Failure is a feeling long before it becomes an actual result. It’s vulnerability that breeds with self-doubt and then is escalated, often deliberately, by fear (Michelle Obama, Becoming).
I was super confident when I was in high school. In fact , I was Miss Susie High School. You know, the annoying over-achiever type. President of the student council, editor of the yearbook, head of the formal committee, house vice-captain, lead in the school play and, of course, I consistently got good grades. I had a lot of opinions and wasn’t afraid of sharing them — I loved debate class, I would stand up for any kids I thought were being picked on and I was outspoken on women’s rights, which got me labelled a “feminazi” by the boys on more than one occasion.
I wasn’t one of the popular kids by any stretch, but I was well known amongst students and teachers alike and was voted most likely to become Prime Minister in the school yearbook. In high school I thought the world was at my feet and I was going to make a mark.
But now, I am in my mid-30s and it hasn’t happened. It’s not like I am failing — I have a good job, a good marriage and I think I’m a pretty good mother to my young son — but I’m not at the top of my game. I am not progressing. While I see my peers publishing books, running businesses or with titles like “Senior Director”, I am a very tiny cog in very big wheel and I haven’t reached the lofty heights that I expected of myself — or that I was told I would reach by my teachers and other adults in my life. I feel like I am coasting in mediocrity, being swept along by the stream of time.
Perhaps I wasn’t destined to be a big-shot — not everyone is. And you know what? I can live with that. I have had some amazing life experiences that cannot be replaced by status or money. But what weighs on my minds is that I feel like I have lost my confidence, my je ne sais quoi. I was brimming with confidence at school but over the years it has waned. I find myself doubting my abilities, I hesitate to speak in meetings and networking events cause me to all but break out in hives.
More importantly, I feel like I have lost my voice. I have lost my ability to speak up and speak out. Somehow, I have come to believe that I have nothing worthy to say. I look back at the girl I used to be and hardly recognise her.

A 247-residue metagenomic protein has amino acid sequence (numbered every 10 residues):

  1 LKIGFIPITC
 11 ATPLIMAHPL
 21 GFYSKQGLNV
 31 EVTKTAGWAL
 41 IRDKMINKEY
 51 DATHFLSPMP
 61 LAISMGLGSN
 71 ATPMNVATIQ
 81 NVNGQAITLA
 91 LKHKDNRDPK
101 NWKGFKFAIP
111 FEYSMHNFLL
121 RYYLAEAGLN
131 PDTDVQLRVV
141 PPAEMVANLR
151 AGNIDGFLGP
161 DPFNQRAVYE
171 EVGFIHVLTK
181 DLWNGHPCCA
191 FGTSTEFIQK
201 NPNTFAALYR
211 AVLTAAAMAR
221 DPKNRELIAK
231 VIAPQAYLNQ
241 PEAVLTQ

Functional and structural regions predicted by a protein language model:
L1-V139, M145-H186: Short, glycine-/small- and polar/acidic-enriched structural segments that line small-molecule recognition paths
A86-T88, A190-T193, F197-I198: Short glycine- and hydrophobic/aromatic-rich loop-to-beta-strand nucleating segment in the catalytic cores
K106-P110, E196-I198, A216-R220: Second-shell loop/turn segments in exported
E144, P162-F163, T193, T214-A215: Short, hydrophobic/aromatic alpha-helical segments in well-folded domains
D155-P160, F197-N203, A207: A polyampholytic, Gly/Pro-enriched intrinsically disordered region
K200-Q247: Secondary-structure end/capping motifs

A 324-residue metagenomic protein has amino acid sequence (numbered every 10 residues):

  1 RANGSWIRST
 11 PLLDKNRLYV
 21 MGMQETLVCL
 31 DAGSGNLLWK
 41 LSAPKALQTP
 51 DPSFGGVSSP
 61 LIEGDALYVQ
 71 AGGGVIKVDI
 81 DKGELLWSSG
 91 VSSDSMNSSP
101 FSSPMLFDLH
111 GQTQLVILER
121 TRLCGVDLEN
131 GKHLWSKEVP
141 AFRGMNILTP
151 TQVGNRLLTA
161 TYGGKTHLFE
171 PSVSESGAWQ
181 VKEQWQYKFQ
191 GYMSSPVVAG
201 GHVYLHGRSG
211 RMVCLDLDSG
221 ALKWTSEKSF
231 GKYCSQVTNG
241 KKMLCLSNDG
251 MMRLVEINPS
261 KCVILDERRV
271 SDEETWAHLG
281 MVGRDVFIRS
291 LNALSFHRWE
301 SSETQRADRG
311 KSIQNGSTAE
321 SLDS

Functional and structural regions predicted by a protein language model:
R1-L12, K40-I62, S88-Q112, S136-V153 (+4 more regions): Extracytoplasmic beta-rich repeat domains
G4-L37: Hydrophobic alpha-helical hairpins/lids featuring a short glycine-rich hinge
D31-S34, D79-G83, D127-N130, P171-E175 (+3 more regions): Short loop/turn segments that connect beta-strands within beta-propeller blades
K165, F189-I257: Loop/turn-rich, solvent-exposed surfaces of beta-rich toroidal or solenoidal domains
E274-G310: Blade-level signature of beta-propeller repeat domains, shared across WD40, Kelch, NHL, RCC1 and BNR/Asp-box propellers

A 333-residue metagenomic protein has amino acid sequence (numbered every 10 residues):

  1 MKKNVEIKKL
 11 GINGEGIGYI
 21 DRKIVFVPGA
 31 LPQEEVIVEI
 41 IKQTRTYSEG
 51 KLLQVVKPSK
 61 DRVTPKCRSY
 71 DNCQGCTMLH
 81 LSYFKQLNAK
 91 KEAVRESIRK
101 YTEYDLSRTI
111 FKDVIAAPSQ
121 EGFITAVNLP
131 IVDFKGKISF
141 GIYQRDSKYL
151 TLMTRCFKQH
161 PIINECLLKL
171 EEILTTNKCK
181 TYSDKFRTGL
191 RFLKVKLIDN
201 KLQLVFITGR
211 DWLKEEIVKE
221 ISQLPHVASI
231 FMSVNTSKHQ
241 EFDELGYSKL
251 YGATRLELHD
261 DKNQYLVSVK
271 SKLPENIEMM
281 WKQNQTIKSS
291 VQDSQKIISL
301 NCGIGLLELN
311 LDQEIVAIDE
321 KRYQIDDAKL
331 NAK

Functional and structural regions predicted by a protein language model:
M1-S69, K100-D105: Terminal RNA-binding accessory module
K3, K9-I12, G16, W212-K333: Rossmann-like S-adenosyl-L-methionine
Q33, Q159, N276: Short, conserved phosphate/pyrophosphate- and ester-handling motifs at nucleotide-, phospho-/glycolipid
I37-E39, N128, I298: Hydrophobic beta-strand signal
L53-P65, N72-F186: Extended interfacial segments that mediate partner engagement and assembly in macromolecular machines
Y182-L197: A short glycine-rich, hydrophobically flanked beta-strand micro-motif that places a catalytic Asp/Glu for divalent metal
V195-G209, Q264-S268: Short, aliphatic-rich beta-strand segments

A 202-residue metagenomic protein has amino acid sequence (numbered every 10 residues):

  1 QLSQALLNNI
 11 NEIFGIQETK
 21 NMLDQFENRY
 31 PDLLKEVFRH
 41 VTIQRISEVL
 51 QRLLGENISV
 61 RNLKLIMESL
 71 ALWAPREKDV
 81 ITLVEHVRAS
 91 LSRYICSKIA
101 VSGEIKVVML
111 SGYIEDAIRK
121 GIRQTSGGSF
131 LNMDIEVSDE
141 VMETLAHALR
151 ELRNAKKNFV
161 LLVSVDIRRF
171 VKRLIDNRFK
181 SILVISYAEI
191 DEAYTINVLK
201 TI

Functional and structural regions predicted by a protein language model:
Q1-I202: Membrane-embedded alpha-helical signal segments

It is well documented that in the world of work there is a vast confidence gap between the sexes. Numerous studies have consistently shown that when asked to rate their performance, women underestimate their abilities, while men overestimate theirs. In fact, Brenda Major, a social psychologist at the University of California at Santa Barbara, told The Atlantic that when she wants to give her students an example of a study whose results are utterly predictable, she points to one in which men and women are asked to predict how they will do on a variety of tasks. The are unwaveringly consistent – men consistently overestimate their abilities and subsequent performance, and that the women routinely underestimate both.
Studies have also shown that men will apply for a job as long as they meet 60 percent of the job requirements, whereas women won’t apply until they believe they meet 100 percent of the required qualifications. Unqualified and under-prepared men think nothing of “having a go”, while women only feel confident when they are perfect.
Reading all of this research on the gender confidence gap, it made me wonder — is this what I am experiencing? Am I afraid to use my voice because I have internalised the belief I must be perfect before I can speak or participate? But then, if indeed I am suffering from the crisis of confidence that seems to plague my gender, how does that explain the abundance of confidence I seemed to have as a young woman and where did it go?